Presenters during the show's run included Marian Foster, Donny MacLeod, Bob Langley, Judi Spiers, Jan Leeming and Paul Coia. Later presenters included Fern Britton, Gloria Hunniford, Debi Jones, Tom Coyne, Marjorie Lofthouse, David Seymour, Magnus Magnusson, Alan Titchmarsh, Chris Baines and Josephine Buchanan. Editors included Terry Dobson, Jim Dumighan, and Peter Hercombe.[10] A regular cookery slot was presented by Rev John Eley, popularly known as the Cooking Canon.[11]

The programme's signature tune was initially "As You Please", written by easy listening composer Raymond Lefèvre.[12] It was later changed to "Miller's Tune" by Patchwork.

End

In 1986, Bill Cotton, managing director of television at the BBC, decided that a full daytime service was required on BBC1. As part of this new service, the decision was taken by BBC1 controller Michael Grade to replace Pebble Mill at One with a new lunchtime news bulletin, the One O'Clock News. Over 30,000 viewers wrote to the BBC to complain. A previous Assistant Editor of the programme, Roger Laughton (later to become a senior executive with the BBC and Meridian Broadcasting) was given responsibility for planning the BBC's new daytime schedule but the format did not reappear until the following year, returning on 21 October 1987 as Daytime Live.[13] It was renamed as Scene Today in October 1990[14] and finally Pebble Mill in October 1991. None of these programmes were broadcast at 1:00 pm - they were aired in the hour preceding the One O'Clock News.

Spin-offs

There were several Pebble Mill spin-offs, particularly in the 1970s, such as the late night chat show Saturday Night at the Mill which began in 1976. Kenny Ball and His Jazzmen were the regular house band, and they performed the signature tune. Until 1978, the spin-off was hosted by Bob Langley and Donny MacLeod, who was replaced by Tony Lewis, and who in turn was replaced in 1980 by Arianna Stassinopoulos, though she was dropped after just five editions.[15] For the remainder of the season, Langley was joined by a different female co-host each week, which included Hayley Mills,[16] Sue Cook,[17] Liza Goddard,[18] Maureen Lipman,[19] Jill Townsend,[20] Jackie Collins[21] and Jenny Hanley, who became the permanent co-host to Langley for the final season broadcast in 1981.[22][23]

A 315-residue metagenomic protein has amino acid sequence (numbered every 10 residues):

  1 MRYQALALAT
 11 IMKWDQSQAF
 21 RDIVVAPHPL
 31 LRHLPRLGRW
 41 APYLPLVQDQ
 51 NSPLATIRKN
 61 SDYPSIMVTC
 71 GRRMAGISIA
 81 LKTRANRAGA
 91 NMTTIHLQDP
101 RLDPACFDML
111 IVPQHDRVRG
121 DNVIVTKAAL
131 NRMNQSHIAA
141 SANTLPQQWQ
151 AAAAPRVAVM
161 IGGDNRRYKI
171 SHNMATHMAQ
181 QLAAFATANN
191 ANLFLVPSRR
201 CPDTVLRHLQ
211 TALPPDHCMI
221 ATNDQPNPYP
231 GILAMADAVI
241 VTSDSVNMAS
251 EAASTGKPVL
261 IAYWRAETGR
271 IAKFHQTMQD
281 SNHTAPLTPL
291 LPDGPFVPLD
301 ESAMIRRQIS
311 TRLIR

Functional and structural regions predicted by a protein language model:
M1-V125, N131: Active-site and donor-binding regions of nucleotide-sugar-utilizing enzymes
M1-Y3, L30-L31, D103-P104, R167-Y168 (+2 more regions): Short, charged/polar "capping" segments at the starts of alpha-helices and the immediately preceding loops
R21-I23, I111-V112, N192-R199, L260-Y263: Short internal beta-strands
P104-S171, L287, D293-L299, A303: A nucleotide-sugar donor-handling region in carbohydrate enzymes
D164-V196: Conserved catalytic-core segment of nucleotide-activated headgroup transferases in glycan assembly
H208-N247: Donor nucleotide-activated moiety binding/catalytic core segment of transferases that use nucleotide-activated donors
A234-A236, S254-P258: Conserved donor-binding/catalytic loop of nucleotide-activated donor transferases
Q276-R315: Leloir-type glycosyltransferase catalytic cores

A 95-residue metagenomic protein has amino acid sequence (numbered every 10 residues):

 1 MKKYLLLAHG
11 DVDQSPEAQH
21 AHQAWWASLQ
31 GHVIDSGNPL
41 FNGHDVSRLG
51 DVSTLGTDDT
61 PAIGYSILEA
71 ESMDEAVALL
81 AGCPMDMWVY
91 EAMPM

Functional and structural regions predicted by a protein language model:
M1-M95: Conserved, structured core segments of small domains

In its final year, an early evening version called Six Fifty-Five Special surfaced when Pebble Mill was on its summer break, presented by Sally James, Paul Coia, David Soul and Bob Langley. In 1986, The Clothes Show, presented by Jeff Banks and Selina Scott, was created from a strand produced by Roger Casstles, first shown on Pebble Mill at One.

References

  1. ^ "BBC One London - 14 October 1991 - BBC Genome". genome.ch.bbc.co.uk.
  2. ^ "BBC One London - 29 March 1996 - BBC Genome". genome.ch.bbc.co.uk.
  3. ^ "Television and Radio Broadcasting 1 (1972)". Parliamentary Debates (Hansard). House of Commons. 19 January 1972. Retrieved 28 April 2020.
  4. ^ "Television and Radio Broadcasting (1972)". Parliamentary Debates (Hansard). House of Lords. 19 January 1972. Retrieved 28 April 2020.
  5. ^ "Daytime Hours - Programming". Transdiffusion,org. Retrieved 27 March 2017.
  6. ^ "40 years since itv extended hours: 16th Oct 1972: Started with rainbow a british Revolution in better Kids TV - Page 3 - TV Forum". Tvforum.co.uk. Retrieved 27 March 2017.
  7. ^ "Thames: Monday 16th October 1972 | Old TV Listings". Archived from the original on 7 February 2015. Retrieved 7 February 2015.
  8. ^ Negus, Geoffrey; Tommy Staddon (1984). Aviation in Birmingham. Leicester: Midland Counties. p. 118. ISBN 0-904597-51-2.
  9. ^ "Missing or incomplete episodes for programme Pebble Mill at One". Lost Shows. Kaleidoscope. Archived from the original on 14 February 2017. Retrieved 13 February 2017.
  10. ^ "Farewell BBC Pebble Mill". BBC - Birmingham. Archived from the original on 4 April 2019. Retrieved 4 April 2019.
  11. ^ "Cooking Canon recalls Dorset life". BBC News. 17 December 2010. Archived from the original on 10 October 2014. Retrieved 31 March 2019.
  12. ^ "As You Please (Theme From Pebble Mill at One) - Raymond Lefèvre Song - BBC Music". BBC. Retrieved 4 April 2019.
  13. ^ "BBC One London - 21 October 1987 - BBC Genome". genome.ch.bbc.co.uk.
  14. ^ "BBC One London - 15 October 1990 - BBC Genome". genome.ch.bbc.co.uk.
  15. ^ "Search Results - BBC Genome". genome.ch.bbc.co.uk.
  16. ^ "Saturday Night at the Mill". 3 May 1980. p. 25 – via BBC Genome.
  17. ^ "Saturday Night at the Mill". 10 May 1980. p. 26 – via BBC Genome.
  18. ^ "Saturday Night at the Mill". 17 May 1980. p. 26 – via BBC Genome.
  19. ^ "Saturday Night at the Mill". 31 May 1980. p. 20 – via BBC Genome.
  20. ^ "Saturday Night at the Mill". 14 June 1980. p. 26 – via BBC Genome.
  21. ^ "Saturday Night at the Mill". 28 June 1980. p. 22 – via BBC Genome.
  22. ^ "* Saturday Night at the Mill". 21 June 1980. p. 22 – via BBC Genome.
  23. ^ "Saturday Night at the Mill". 4 April 1981. p. 24 – via BBC Genome.

External links

This page was last edited on 31 March 2024, at 16:43